Admittedly late, but a great post from LA Curbed about the mid-February Los Angeles Historic Theatre Foundation benefit. As always, many accolades to Hillsman Wright for placing the historic theatres at the forefront of people’s minds.
Touring Broadway’s Last Great Movie Palace: the Los Angeles
By Adrian Glick Kudler | Published by LA.Curbed.com, from CURBED INSIDE
February 14, 2013
“This past weekend, Cinespia hosted a screening of Romeo + Juliet at the seriously over-the-top Los Angeles Theatre on Broadway–the event was a benefit for the Los Angeles Historic Theatre Foundation and the group’s head, theater genius Hillsman Wright, gave Curbed a tour of the old movie palace before the screening (do see above for the mindblowing photos). The Los Angeles opened in 1931 with the premiere of Charlie Chaplin’s City Lights; it was perhaps the last really opulent old-fashioned movie palace built on Broadway; by then, the Depression was in full swing and the dominant style had become Art Deco anyway. Its development is a little complicated: the Broadway-to-Hill site was leased by William Fox from a family called the Nortons and the theater was developed by independent exhibitor HL Gumbiner, who wanted to stick it to the studios that owned most of the theaters back then. He hired S. Charles Lee (of the Tower Theatre) to design the theater, but the lead architect was listed as S. Tilden Norton (heir to the family that owned the site). Norton had a couple of clever moneymaking ideas: he recommended that they build the Fox office building on the Hill Street side of the lot and make the Los Angeles’s lobby especially narrow to accommodate retail on both sides (now jewelry stores)….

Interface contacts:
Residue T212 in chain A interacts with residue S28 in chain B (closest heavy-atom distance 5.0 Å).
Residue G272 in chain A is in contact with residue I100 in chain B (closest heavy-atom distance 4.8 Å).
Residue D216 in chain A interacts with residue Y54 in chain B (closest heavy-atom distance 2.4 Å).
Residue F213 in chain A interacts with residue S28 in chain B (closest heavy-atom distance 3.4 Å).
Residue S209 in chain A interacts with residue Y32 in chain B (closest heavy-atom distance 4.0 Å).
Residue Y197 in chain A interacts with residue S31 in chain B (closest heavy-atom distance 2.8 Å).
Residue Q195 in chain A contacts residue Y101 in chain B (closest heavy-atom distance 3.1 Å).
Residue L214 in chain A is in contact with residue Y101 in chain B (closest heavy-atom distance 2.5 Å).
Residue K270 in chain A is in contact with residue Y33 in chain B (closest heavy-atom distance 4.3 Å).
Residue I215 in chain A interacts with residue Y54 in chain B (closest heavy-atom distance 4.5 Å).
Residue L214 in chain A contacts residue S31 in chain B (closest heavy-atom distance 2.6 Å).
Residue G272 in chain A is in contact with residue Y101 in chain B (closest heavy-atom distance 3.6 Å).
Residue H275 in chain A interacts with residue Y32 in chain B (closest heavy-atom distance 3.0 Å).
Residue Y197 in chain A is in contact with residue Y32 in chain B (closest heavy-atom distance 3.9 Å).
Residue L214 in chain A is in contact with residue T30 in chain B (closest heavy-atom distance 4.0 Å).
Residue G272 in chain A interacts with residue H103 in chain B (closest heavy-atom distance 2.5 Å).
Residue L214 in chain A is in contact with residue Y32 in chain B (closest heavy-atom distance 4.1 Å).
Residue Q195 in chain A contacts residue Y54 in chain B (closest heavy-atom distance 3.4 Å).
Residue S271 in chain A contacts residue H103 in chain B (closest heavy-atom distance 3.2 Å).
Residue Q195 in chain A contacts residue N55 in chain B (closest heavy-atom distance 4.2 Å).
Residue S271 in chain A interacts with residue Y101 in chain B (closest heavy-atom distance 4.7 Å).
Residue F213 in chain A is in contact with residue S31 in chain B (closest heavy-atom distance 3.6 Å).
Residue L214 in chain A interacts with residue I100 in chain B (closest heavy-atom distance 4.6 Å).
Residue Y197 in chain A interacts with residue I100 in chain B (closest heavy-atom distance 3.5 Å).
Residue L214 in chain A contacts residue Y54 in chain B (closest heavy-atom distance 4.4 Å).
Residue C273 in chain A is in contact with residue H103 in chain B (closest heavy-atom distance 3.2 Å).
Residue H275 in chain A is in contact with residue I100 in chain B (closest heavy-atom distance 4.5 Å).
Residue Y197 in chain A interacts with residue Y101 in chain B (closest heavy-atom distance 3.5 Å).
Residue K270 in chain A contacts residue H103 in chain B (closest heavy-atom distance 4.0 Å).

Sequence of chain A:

(read the entire post here.)”
And for the historic perspective of the Los Angeles, click on the images below: